China may show ‘evidence’ that Chinese sailors used to be present in the East Sea (South China Sea in international name), but according to international law, that does not prove its ownership. In the perspective of China, the country with many plans to turn the East Sea into its own pond, Mr. Li Guoqiang, a senior expert from the Chinese Academy of Social Sciences (CASS), said that to face the new developments in the East Sea, all parties need to try harder. There is both the risk of conflict and opportunity for cooperation. When the parties cannot reach agreement on the issue of territorial sovereignty, why do they not prioritize cooperation and development and through collaboration and development to enhance reliability, eliminate hindrances and disagreement? As a senior expert on administration and security from the East-West Center (USA), Mr. Denny Roy, commented: “It is safe to assume that Beijing carefully considers the potential impact of all Chinese moves on regional tensions and on China’s relations with other countries in the region.  What is important is that Beijing seems less concerned about appearing aggressive, and more determined to force other countries to accept Chinese preferences.” Read more: http://english.vietnamnet.vn/fms/marine-sovereignty/132193/china-s–historical-evidence–worthless-to-international-law.html

China’s nine-dash line still infringes international law

Suggestions that China could claim historic fishing rights within the nine-dash line misinterpret international law. While Sourabh Gupta’s arguments, outlined in a recent Forum article, relating to the UN Convention on the Law of the Sea (UNCLOS) Articles 62 and 123 have been disputed elsewhere, we argue that his argument regarding Article 56 is also incorrect. The exclusive economic zone (EEZ) regime is outlined in UNCLOS Article 56, which states that a country has within its EEZ ‘sovereign rights for the purpose of exploring and exploiting, conserving and managing […] natural resources’. UNCLOS and its subsequent interpretations imply that the right of exploitation is exclusive, as the name implies: other countries can participate in the exploitation of this country’s EEZ only with its agreement. When a country becomes an UNCLOS signatory it gives up any claims to any rights to fish within other countries’ EEZs, regardless of historical fishing activities. In return the country gains the exclusive right to fish in its own EEZ.   Read more: http://www.eastasiaforum.org/2015/02/27/chinas-nine-dash-line-still-infringes-international-law/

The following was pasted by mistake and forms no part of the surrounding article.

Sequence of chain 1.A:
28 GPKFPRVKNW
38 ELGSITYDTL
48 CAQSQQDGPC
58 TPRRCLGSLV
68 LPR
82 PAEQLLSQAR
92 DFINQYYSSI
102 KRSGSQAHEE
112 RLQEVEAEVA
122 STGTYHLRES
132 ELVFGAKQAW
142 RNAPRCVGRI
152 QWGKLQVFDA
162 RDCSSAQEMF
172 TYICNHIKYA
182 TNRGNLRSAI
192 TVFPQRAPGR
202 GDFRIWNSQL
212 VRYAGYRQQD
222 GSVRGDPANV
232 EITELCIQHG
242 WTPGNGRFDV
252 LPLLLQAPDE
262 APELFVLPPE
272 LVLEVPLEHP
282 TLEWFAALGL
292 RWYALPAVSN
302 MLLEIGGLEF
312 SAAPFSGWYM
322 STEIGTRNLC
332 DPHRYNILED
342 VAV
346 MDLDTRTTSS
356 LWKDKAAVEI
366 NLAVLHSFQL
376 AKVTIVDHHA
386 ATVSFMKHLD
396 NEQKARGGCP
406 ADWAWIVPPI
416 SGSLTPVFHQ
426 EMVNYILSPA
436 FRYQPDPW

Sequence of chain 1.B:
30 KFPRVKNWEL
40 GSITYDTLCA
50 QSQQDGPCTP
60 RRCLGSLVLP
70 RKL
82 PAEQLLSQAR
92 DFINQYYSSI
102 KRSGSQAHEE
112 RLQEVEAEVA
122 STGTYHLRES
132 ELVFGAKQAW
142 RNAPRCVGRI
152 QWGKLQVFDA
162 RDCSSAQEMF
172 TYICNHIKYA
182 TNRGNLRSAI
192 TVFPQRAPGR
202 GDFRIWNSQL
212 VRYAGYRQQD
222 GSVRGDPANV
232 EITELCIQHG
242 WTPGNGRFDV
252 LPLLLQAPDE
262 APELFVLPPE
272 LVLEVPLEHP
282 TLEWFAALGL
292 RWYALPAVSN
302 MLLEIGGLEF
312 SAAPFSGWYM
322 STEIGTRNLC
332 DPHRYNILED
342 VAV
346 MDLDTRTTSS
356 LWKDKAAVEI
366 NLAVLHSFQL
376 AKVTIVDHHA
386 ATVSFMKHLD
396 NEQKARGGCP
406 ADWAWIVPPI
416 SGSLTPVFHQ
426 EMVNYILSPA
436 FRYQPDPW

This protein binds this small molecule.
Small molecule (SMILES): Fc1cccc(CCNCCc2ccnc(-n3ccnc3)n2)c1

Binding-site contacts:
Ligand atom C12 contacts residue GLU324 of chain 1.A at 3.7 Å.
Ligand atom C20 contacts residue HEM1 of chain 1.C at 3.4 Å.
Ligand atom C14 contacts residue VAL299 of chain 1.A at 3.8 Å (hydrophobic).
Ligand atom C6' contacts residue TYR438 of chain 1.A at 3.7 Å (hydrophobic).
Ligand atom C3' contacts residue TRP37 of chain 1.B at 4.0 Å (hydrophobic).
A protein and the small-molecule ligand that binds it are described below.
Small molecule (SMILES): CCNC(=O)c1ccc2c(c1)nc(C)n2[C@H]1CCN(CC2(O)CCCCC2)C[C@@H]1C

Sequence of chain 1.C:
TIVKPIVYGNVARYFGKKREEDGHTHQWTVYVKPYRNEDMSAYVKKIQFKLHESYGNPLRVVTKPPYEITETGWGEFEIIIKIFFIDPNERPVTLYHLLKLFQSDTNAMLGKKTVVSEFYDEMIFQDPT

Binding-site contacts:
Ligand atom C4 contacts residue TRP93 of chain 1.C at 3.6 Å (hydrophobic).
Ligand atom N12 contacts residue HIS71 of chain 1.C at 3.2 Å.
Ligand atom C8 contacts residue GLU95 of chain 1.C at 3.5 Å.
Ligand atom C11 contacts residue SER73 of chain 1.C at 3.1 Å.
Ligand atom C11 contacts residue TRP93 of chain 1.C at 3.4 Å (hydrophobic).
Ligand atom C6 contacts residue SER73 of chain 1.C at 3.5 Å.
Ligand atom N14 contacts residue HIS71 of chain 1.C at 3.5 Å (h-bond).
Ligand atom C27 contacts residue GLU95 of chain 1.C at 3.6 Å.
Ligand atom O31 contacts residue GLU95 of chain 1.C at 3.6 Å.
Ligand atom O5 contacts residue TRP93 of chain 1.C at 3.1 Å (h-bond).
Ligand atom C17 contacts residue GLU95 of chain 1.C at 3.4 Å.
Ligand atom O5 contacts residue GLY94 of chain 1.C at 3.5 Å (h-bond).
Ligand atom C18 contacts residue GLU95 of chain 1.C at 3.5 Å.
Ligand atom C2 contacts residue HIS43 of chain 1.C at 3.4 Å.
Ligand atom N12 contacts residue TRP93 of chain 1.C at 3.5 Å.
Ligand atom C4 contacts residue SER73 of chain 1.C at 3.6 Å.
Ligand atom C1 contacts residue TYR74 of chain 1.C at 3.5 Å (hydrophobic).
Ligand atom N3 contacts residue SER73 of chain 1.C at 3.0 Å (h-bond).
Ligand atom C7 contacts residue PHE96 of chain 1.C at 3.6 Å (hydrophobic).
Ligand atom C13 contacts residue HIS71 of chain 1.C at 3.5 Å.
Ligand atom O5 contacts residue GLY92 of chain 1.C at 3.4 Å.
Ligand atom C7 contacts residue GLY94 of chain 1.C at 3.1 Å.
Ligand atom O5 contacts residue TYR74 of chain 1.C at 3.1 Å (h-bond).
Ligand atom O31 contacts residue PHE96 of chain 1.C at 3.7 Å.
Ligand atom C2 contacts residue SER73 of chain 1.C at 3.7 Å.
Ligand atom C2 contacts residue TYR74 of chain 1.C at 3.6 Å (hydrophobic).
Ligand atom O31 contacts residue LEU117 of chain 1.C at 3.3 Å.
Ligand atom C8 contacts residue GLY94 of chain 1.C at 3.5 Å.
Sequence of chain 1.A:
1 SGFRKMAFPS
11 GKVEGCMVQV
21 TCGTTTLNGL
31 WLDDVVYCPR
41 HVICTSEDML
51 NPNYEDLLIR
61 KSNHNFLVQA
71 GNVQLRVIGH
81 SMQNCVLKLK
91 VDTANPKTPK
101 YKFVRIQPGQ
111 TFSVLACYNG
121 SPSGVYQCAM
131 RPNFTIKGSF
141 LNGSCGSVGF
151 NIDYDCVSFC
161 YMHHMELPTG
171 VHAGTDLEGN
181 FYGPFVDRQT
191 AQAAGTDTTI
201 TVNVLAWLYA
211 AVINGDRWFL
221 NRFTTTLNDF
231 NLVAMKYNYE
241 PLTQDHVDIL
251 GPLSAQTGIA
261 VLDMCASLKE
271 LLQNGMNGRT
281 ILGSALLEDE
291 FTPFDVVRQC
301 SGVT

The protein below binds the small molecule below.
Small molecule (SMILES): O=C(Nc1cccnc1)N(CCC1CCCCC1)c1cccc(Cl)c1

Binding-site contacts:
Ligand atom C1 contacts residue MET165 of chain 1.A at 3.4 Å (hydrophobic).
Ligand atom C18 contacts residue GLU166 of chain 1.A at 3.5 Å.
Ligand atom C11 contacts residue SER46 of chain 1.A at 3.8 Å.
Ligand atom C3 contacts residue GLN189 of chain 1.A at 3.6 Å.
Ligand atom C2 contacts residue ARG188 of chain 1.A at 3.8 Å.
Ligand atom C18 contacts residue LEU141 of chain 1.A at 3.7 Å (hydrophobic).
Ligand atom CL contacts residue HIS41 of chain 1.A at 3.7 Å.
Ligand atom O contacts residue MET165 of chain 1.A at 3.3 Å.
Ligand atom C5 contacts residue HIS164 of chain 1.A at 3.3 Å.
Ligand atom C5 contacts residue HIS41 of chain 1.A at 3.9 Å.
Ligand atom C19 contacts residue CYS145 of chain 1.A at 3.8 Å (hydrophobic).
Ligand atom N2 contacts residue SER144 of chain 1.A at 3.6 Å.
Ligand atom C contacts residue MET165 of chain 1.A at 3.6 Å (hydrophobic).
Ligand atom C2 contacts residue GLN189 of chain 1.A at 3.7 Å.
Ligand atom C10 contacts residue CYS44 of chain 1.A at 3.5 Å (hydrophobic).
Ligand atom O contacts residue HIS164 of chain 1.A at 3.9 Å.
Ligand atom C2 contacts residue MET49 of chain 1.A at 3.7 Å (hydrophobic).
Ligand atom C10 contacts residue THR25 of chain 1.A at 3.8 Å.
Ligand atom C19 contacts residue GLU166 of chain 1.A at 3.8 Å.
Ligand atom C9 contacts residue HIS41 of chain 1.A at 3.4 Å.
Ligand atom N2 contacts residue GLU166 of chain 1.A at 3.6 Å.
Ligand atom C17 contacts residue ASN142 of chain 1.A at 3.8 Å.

Opinion: The Expanding Assault on China’s South China Sea Claims

China’s ambiguous claim to the South China Sea, approximately demarcated by a series of hash marks known as the “nine-dashed line,” faced objections from an expanding number of parties over the past two weeks. While a challenge from the United States came from an unsurprising source, actions by Indonesia and Vietnam were unexpected in their tone and timing. On Dec. 5, the U.S. State Department released its analysis of the compatibility of China’s nine-dashed line with international law. The report attempted to set aside the issue of sovereignty and explore “several possible interpretations of the dashed-line claim and the extent to which those interpretations are consistent with the international law of the sea.” The analysis found that as a demarcation of claims to land features within the line and their conferred maritime territory, the least expansive interpretation, the claim is consistent with international law but reiterated that ultimate sovereignty is subject to resolution with the other claimants. As a national boundary, the report went on, the line “would not have a proper legal basis under the law of the sea,” due to its unilateral nature and its inconsistent distance from land features that could confer maritime territory. Alternately, although many commentators have indicated China bases its claims on “historic” rights predating the U.N. Convention on the Law of the Sea (UNCLOS) of 1982, the report argued that the history China points to does not fit the narrow “category of historic claims recognized” in UNCLOS, under which historic rights may be conferred. Lastly, the report noted that because China has filed no formal claim supporting its nine-dashed line, the ambiguity over the exact nature and location of the line itself under international law undermines China’s argument that it possesses maritime rights to the circumscribed waters, concluding: “For these reasons, unless China clarifies that the dashed-line claim reflects only a claim to islands within that line and any maritime zones that are generated from those land features in accordance with the international law of the sea, as reflected in the LOS Convention, its dashed-line claim does not accord with the international law of the sea.”   Read more: http://news.usni.org/2014/12/15/opinion-expanding-assault-chinas-south-china-sea-claims

Why Specks of Land in the South China Sea Are Fueling Tensions Between Beijing and Its Neighbors